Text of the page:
James Crabtree explores these worries in his 2018 book, The Billionaire Raj: A Journey Through India’s New Gilded Age. A former Financial Times reporter based in India from 2011 to 2016, Crabtree gives himself three goals in the book. In the first section, he charts the rise of India’s oligarchs, or “Bollygarchs,” and, in turn, of inequality and entrenched power. Second, he reports on the collusion between the political and business worlds. Third, he argues that the first two problems worsen India’s boom and bust cycle.

Crabtree is at his best with his vignettes of the Bollygarchs. The most colorful is the story of Vijay Mallya, a beer baron who drove his airline into the ground, refused to pay his debts to state lenders, and then absconded to London. He grumbles to Crabtree that, due to his refugee status, he can’t travel to the Monaco Grand Prix. Instead, he has to watch the event from his mansion in the English countryside.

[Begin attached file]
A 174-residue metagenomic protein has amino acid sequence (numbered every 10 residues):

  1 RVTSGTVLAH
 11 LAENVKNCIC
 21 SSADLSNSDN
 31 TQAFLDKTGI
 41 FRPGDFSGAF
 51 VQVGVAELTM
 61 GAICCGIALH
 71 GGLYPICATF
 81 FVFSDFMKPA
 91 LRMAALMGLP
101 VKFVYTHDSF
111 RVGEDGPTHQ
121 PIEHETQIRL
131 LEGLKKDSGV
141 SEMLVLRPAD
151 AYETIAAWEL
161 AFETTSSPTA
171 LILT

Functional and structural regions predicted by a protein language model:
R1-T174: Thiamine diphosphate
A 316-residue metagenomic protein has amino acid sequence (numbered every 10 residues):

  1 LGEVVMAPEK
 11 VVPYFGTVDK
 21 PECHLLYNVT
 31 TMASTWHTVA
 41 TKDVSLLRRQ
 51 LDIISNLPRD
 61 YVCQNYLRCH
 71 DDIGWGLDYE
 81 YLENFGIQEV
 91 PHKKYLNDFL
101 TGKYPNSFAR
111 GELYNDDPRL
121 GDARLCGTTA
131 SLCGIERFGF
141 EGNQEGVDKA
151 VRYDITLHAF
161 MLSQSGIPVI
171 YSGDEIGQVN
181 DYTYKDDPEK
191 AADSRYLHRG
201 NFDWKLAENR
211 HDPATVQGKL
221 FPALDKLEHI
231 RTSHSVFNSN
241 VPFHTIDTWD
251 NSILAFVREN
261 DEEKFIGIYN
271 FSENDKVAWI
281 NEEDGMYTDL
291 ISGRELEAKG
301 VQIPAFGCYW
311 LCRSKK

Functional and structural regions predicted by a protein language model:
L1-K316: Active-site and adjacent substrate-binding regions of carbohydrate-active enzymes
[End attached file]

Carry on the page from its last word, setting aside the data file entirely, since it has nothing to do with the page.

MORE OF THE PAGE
These profiles help the author emphasize that India is today about as unequal as Brazil, and almost as much as South Africa. In 2017, the top 1 percent owned 58 percent of the national wealth, up from 39 percent in 2010, according to Oxfam. The 1 percent commands more of the national income than at any point since 1922, the economists Lucas Chancel and Thomas Piketty have pointed out.

Since Indians notoriously evade income taxes, such figures should be taken with a grain of salt. Yet the direction of India’s wealth gap is clearer, as is the relationship between India’s newest billionaires and the government. Unlike the software tycoons of 15 years ago, today’s new elite are coming up in industries such as mining and property, where success depends on regulatory approvals.